The BadUSB malware which potentially turns any USB stick into a ‘unpatchable’ malware carrier doesn’t quite have the potential for mayhem it was originally feared, according to the researcher who uncovered the exploit.
The recently available BadUSB malware which potentially turns any USB stick into a ‘unpatchable’ malware carrier doesn’t quite have the potential for mayhem it was originally feared, according to the researcher who uncovered the exploit.
Karsten Nohl, who discovered the exploit back in July, has been doing some follow up research, and presented his findings at the PacSec security conference in Tokyo on Wednesday. Wired reports that after analyzing every USB controller chip available from the globe’s eight biggest manufacturers, the exploit would only work in roughly half of the chips, with the other half ‘immune to the attack’.
The catch is that figuring out which USB sticks are immune to the BadUSB malware is virtually impossible for the average customer, without opening the device up and physically checking.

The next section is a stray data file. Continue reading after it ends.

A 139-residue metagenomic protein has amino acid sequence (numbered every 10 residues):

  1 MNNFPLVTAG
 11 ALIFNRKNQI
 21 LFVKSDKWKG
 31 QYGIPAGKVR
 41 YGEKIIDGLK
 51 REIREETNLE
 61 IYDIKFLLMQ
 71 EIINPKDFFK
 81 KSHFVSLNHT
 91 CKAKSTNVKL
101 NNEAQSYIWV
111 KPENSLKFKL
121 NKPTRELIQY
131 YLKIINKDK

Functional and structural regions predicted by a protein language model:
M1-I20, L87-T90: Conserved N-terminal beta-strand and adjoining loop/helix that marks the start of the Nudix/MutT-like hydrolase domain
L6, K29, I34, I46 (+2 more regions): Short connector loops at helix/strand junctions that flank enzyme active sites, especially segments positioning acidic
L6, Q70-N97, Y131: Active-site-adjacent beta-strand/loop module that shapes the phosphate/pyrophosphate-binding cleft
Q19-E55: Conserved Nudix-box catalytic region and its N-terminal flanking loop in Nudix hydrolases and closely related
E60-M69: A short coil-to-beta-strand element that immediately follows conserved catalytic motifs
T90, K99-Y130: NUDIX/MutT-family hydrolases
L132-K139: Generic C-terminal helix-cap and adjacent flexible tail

“It’s not like you plug into your computer and it tells you this is a Cypress chip, and this one is a Phison chip. You really can’t check other than by opening the device and doing the analysis yourself,” explained Nohl, adding that, “the scarier story is that we can’t give you a list of safe devices.”
The results of the research is a strange mix to unpick as Myce explains, with all of Phison’s chips vulnerable, but none of ASmedia’s. USB 2 standard chips from Genesys weren’t susceptible, but their USB 3 chips were.
Things get more complicated when you consider than USB sticks don’t advertise the kind of chip they have buried inside – and as Wired points out, even if there were a reliable way to find out, manufacturers sometimes switch their chip supplier “even in the same product, to take advantage of whichever supplier can give them those semiconductors for a few pennies cheaper that month.” At the Shmoocon conference it was revealed that Kingston, for example, used ‘half a dozen different companies USB chips’ in their products.
“Some people have accepted that USB is insecure. Others remember BadUSB only as the Phison bug. That second group needs to wake up to the same level of awareness of the first group,” urged Nohl. “For practical purposes, it affects potentially everything.”